About a year ago, my parents-in-law brought a small key lime tree back to me from their vacation to Florida.
[caption id="" align="aligncenter" width="450" caption="My Key Lime Tree (Citrus aurantifolia) covered in buds, summer 2008. Even though the buds are pink the flowers are solid white when they open."][/caption]
It bloomed all summer long and developed fruit at the end of the summer, much to my surprise and satisfaction. There were four full-sized key limes, just a little smaller than the average lime.
[caption id="" align="aligncenter" width="450" caption="Small key lime buds developing over the winter."][/caption]
I was even more surprised to see that the plant continued to develop buds and bloom inside through the entire winter, sitting on the counter in my bathroom. The first several winter blooms did not develop fruit, but I was very happy to have the bright little flowers filling the bathroom and hallway with their potent fragrance. You could smell them just casually walking by the plant.
[caption id="" align="aligncenter" width="450" caption="Mature key lime bud that formed this winter. Notice this bud is solid white, while the summer buds were pink."][/caption]
I think the fact that this plant bloomed at all throughout the winter was due to the copious amounts of fertilizer pellets that were worked into the soil by the grower. I just repotted this little tree yet, and there is still plenty of fertilizer left in the soil for its growing and fruiting pleasure. [Imagine what my other plants might look like if I actually fertilized! I'm going to try fertilizing some of my plants this summer. I have a couple of plants that have never bloomed for me, even though they seem to be large and healthy - a grapefruit tree, a bougainvillea, apostle plant/walking iris, a shell ginger, and a white bird of paradise.]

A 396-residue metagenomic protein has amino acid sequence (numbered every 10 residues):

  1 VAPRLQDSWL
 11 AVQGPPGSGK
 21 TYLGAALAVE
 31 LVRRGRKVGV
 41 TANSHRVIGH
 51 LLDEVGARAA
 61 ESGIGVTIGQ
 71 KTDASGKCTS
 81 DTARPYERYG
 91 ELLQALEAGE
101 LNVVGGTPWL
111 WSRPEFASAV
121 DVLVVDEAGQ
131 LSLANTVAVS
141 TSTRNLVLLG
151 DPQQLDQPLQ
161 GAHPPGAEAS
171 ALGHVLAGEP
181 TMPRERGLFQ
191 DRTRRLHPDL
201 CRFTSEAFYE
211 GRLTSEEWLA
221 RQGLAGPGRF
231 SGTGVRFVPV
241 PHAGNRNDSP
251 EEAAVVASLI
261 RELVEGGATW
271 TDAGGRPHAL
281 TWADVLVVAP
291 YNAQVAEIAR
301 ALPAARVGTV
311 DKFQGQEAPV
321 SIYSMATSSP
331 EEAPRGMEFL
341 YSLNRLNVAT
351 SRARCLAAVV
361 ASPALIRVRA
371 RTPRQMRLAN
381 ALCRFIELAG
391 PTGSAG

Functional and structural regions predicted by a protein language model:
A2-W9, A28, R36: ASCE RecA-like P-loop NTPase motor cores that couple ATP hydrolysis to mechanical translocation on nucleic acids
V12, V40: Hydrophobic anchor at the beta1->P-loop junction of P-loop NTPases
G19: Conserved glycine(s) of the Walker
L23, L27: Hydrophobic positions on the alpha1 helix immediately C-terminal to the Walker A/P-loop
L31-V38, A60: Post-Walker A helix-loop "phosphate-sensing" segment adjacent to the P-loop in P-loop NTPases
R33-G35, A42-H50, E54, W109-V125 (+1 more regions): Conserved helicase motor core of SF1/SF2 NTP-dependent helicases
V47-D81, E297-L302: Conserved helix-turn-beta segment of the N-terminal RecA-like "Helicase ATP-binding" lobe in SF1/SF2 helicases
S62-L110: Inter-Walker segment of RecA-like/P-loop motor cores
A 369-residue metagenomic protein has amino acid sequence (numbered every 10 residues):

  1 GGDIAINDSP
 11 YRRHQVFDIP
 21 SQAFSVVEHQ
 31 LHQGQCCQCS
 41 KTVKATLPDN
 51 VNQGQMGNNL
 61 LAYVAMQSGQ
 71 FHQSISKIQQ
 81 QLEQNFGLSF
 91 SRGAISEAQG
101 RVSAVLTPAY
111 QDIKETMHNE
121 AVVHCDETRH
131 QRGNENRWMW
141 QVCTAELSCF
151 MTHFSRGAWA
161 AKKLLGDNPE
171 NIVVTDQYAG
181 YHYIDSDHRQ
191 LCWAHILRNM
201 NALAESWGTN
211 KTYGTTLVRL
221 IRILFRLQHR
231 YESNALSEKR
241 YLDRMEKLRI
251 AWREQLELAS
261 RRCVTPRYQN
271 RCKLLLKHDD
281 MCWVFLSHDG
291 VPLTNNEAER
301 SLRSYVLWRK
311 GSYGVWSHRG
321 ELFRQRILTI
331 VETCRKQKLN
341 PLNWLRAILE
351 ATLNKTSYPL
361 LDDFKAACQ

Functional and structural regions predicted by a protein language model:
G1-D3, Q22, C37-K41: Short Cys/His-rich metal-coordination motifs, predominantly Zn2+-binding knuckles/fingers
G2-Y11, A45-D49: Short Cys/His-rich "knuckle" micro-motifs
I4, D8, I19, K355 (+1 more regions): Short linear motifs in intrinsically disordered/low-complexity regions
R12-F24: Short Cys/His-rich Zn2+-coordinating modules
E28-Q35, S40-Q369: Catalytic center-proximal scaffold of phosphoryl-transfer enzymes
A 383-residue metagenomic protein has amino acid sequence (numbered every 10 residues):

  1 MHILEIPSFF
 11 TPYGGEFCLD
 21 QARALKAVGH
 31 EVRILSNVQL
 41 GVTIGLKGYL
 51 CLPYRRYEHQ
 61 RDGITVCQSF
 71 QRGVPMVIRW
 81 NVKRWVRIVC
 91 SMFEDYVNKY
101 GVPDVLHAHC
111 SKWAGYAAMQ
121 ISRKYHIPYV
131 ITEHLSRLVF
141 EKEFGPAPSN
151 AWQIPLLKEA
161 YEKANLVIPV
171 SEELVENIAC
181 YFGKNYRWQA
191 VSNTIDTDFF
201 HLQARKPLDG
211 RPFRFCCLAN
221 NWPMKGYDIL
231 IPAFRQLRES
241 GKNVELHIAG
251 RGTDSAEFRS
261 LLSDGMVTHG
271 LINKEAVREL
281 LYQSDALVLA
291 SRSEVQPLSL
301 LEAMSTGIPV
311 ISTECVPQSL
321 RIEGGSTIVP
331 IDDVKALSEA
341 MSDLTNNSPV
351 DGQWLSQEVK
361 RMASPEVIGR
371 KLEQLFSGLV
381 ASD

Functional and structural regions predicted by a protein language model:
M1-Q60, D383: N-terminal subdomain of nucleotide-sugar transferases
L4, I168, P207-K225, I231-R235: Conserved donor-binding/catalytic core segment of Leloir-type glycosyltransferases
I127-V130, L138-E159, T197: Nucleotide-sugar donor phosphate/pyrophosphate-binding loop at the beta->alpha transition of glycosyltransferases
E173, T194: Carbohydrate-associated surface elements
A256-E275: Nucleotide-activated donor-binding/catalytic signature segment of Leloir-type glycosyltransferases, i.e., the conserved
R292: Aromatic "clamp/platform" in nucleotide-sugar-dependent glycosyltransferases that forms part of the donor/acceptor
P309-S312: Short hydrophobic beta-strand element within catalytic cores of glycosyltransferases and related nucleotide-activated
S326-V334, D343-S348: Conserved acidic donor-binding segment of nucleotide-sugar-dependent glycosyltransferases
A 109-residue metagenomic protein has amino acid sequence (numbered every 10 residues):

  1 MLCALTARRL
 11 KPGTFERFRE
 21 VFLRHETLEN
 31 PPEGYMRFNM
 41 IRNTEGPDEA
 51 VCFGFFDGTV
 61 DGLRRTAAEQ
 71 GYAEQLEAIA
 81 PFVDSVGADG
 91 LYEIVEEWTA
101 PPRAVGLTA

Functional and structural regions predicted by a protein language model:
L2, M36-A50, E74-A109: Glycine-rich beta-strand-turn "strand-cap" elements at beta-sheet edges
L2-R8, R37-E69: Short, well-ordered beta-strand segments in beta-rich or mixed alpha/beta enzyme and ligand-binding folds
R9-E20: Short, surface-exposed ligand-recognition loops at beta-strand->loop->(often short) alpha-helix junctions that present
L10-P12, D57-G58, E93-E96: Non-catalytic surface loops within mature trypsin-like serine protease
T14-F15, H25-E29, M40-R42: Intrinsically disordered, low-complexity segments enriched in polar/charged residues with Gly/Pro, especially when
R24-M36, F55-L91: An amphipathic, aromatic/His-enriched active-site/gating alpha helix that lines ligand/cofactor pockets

[caption id="" align="aligncenter" width="450" caption="Winter key lime open blooms. These are the most fragrant blooms I have ever smelled."][/caption]
The last of the winter blooms started to dry out the first week of Spring - around March 23rd. I casually glanced at one of the blooms, brown petals falling to the floor and Hark! What the heck is that!?! There was a lime developing at the base of the center stamen!
[caption id="" align="aligncenter" width="450" caption="Key lime fruit beginning to develop at base of stamen. (mid to late March 2009)"][/caption]
[caption id="" align="aligncenter" width="450" caption="Lime developing at base of a different stamen after petals have fallen away. I have about 10 pictures, trying to get one in focus. Alas, this is the best it got."][/caption]
How could this be? There weren't any pollinators around, except for the occasional moth that flew into the house on nice days when we left the door open. I'm kind of doubting that one of those moths managed to pollinate my lime tree before I hunted it down and escorted it back outside (preferably alive, sometimes dead). I am suspecting that this is one of those self-pollinating varieties that I have seen available for other fruiting plants. [I am planning on growing some kiwi from a self-pollinating vine.]
[caption id="" align="aligncenter" width="450" caption="Key lime fruit starting to develop "][/caption]
No doubt about it, there was definitely a little key lime beginning to form. I'm really happy that I happened to notice it at this stage. The first fruits that formed last summer caught me completely off guard and I don't think I got any pictures of them until they were full grown and cut into slices! But not this time around.
[caption id="" align="aligncenter" width="450" caption="Key lime fruit starting to develop - different angle"][/caption]
[caption id="" align="aligncenter" width="450" caption="Something starting to resemble a small lime (last week of April 2009)"][/caption]
When I started writing this post, I expected I would be picking my lime and slicing it over some chicken sometime in mid-May. In actuality, it is now late July and I haven't yet picked it. But I think it is about ready to be picked now. Maybe Monday night we'll have some lime seared chicken for dinner!
[caption id="" align="aligncenter" width="460" caption="A full sized key lime, ready for the plucking (late July 2009)"][/caption]
FYI: I found another blog where the inflorescence -> infructescence process was photo-documented.
Do you have any citrus trees that have produced fruit?